Over the past decade, this little story (found in 2 Kings 5) has captivated my attention as I've worked through the narrative, shaping into a middle grade novel told from the three servants' perspectives. When I saw Mark Belz had written on this story, a non-fiction biblical study of the Old Testament story as a foreshadowing of the Gospel, I was immediately intrigued. This story, according to the front matter of the book, has long held his attention too.
|Really profited reading these two books in tandem: |
A Journey to Wholeness: The Gospel According to Naaman's Slave Girl, by Mark Belz (P&R 2015) , &
Troubled Minds: Mental Illness and the Church's Mission, by Amy Simpson (IVP 2013).
Mark Belz has an engaging style. He is personable and transparent: he has both a unique aptitude for illustration and application as well as a true humility that is utterly refreshing. The first chapter gives an overview of the story. The next nine work there way through the various characters and situations of the biblical text. And the last three chapters take us forward into the New Testament and on into our future hope.
This is "a story about disease and healing, riches and poverty, unbelief and faith, smallness and greatness, slavery and freedom, weakness and strength, allies and enemies, slavery and freedom, lies and truth, worship and sacrilege, the common and the holy" (4) -- and how much of that is immediately relevant to our present age!?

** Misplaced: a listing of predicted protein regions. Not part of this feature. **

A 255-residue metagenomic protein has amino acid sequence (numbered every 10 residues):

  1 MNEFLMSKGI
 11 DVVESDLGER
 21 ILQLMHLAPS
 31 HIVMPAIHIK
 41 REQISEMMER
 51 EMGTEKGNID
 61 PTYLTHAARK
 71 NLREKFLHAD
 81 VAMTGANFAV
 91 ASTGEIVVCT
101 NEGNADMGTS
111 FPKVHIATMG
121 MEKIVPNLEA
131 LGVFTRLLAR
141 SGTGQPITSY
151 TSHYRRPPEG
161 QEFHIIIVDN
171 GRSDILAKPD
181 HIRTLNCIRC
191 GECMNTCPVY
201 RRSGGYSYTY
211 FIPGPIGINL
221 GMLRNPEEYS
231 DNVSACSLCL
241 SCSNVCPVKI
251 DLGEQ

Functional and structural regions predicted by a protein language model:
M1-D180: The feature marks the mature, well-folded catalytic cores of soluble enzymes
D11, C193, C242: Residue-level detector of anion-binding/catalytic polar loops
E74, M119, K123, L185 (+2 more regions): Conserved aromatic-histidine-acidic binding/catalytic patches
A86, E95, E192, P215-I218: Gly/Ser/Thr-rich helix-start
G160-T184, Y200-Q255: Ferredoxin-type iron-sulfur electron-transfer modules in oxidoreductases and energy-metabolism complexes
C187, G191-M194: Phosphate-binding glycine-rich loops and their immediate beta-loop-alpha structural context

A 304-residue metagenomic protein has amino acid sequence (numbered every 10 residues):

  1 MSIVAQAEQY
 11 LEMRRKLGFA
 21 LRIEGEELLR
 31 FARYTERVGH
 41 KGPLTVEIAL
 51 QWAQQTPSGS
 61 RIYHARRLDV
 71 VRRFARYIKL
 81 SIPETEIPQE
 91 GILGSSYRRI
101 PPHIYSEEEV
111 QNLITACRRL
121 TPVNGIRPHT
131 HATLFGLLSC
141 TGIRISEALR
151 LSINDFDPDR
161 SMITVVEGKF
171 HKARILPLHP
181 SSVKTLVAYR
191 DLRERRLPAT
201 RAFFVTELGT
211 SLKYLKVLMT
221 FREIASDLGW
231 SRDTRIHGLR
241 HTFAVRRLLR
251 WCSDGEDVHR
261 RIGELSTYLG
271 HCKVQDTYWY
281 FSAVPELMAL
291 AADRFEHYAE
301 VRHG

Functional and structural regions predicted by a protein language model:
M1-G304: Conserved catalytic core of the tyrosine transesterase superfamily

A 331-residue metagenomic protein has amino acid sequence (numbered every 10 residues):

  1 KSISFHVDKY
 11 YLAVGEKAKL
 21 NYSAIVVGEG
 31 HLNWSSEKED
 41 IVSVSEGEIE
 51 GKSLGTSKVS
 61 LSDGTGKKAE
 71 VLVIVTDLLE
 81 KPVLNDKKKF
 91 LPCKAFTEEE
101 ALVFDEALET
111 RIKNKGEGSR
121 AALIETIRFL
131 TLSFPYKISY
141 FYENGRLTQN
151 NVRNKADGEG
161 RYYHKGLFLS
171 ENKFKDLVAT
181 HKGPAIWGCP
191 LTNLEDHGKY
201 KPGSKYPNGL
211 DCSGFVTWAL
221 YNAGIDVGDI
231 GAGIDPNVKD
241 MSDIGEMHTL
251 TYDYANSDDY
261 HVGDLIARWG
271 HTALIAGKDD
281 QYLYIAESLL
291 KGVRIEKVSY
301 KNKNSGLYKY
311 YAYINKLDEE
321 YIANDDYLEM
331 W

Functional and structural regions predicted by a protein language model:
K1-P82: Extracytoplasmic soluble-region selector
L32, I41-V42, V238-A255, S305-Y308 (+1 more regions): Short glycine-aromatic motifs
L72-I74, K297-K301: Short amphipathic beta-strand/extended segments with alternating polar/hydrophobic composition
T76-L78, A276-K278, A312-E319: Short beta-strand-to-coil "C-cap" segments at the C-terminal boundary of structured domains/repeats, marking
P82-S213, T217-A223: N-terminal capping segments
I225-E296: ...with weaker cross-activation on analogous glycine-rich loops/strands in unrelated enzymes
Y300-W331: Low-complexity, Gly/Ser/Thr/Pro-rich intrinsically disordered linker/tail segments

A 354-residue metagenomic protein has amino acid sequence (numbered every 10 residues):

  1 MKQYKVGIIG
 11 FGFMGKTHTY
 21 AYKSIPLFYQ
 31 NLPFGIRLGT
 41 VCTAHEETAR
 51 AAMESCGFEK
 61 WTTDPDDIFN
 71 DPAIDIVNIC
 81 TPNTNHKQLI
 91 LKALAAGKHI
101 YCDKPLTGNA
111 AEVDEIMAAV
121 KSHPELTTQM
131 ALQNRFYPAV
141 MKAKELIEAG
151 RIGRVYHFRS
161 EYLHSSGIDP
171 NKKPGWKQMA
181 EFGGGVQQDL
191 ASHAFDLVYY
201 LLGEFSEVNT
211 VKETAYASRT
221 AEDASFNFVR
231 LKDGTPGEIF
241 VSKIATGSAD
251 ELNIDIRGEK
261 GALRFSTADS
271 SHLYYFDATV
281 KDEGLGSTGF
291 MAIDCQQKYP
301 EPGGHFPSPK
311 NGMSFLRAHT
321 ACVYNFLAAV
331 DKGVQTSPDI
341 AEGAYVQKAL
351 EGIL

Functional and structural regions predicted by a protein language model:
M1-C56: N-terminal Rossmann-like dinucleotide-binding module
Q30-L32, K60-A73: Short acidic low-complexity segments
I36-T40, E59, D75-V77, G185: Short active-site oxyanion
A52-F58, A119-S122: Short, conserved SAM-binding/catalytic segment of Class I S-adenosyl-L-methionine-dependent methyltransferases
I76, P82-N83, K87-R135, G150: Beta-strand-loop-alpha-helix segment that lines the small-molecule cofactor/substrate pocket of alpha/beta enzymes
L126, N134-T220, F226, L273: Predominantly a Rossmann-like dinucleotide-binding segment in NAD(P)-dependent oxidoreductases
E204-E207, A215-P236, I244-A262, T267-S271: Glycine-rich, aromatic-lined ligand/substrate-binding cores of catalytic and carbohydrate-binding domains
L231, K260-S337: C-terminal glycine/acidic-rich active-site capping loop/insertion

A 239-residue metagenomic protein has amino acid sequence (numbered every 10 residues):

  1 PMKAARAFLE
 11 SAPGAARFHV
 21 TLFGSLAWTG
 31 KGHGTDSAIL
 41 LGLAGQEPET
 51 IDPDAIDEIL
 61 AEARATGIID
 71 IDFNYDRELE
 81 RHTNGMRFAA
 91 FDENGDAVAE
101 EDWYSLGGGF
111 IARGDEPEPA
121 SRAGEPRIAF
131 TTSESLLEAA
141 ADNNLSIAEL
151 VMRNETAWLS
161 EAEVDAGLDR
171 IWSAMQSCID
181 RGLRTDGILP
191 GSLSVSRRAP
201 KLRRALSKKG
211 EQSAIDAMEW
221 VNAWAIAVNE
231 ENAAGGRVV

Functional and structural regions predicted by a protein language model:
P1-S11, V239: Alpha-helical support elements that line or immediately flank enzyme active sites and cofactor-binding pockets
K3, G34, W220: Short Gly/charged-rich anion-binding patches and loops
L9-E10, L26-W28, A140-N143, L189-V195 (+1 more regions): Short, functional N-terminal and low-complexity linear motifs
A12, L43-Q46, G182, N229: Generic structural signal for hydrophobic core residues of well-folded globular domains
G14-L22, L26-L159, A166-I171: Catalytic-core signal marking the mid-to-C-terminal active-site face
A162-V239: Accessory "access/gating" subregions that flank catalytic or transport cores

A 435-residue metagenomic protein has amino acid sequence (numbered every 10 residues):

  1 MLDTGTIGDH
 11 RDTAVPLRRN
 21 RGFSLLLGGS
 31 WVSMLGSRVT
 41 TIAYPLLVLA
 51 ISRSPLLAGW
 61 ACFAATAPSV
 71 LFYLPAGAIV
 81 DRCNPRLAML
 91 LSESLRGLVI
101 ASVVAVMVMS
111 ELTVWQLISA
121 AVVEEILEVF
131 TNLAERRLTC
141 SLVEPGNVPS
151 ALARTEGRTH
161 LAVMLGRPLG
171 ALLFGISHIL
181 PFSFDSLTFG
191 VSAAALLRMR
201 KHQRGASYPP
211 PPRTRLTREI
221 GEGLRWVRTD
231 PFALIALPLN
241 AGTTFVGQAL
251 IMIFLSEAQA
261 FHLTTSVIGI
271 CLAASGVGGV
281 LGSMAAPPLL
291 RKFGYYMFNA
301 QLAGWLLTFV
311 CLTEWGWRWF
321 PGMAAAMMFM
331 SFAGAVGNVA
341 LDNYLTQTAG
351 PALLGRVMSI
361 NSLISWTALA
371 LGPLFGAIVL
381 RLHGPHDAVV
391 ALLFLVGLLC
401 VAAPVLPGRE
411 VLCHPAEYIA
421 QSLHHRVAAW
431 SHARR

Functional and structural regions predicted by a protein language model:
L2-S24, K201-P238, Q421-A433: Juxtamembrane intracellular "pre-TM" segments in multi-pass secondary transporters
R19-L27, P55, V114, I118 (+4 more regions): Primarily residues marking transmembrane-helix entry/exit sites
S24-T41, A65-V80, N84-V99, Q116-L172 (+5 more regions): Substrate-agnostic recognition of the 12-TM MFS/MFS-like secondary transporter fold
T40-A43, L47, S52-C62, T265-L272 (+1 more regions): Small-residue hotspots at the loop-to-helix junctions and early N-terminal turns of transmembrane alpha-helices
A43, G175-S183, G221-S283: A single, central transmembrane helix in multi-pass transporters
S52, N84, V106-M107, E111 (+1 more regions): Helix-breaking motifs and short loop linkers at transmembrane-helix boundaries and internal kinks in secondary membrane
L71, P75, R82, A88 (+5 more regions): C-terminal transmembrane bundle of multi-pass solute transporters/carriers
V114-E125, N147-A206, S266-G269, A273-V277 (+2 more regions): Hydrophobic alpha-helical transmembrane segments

I appreciate Mark's faithfully coming back to the text, promoting the Word of God as "reliable [and] profitable" (1), and this particular portion as "a sliver of Jewish history," "a powerful example of the gospel of reconciliation" (4), and "a foreshadowing of the ... gospel" (5).
So much of what we as humans long for in this sin-cursed, broken world is reconciliation. We want sin's reign to be ended. We want darkness to be overcome by light. We give our lives to fixing things, to making better, to helping those who are hurting. We're all touched by this. All of us. This story has the ministry of reconciliation as its theme. And it's beautiful! Full of grace!
Perhaps the most captivating character for me is the slave girl herself (the focus of chapter 3). In my novel, I call her Cassia, because she does not have a name in the narrative. Mark insightfully writes, "This tender soul was now far from her home, helpless, oppressed, maybe even abused" (23). When we look at the same part of the world in our present day, it is not so hard to imagine what this sweet young girl saw and experienced. "It's hard to imagine a crime more unfeeling and inexcusable than what these raiders inflicted on this little girl. By brute force they ripped her from her home, from her security, from those she loved and who loved her, away from those she depended on and trusted, and then pressed her into slave service far from home" (23). And yet, "astonishingly, this young girl was concerned for him [her captor, Naaman]" (27). She demonstrated love, joy, peace, faithfulness -- evidences of the Spirit of God working in her (28-32).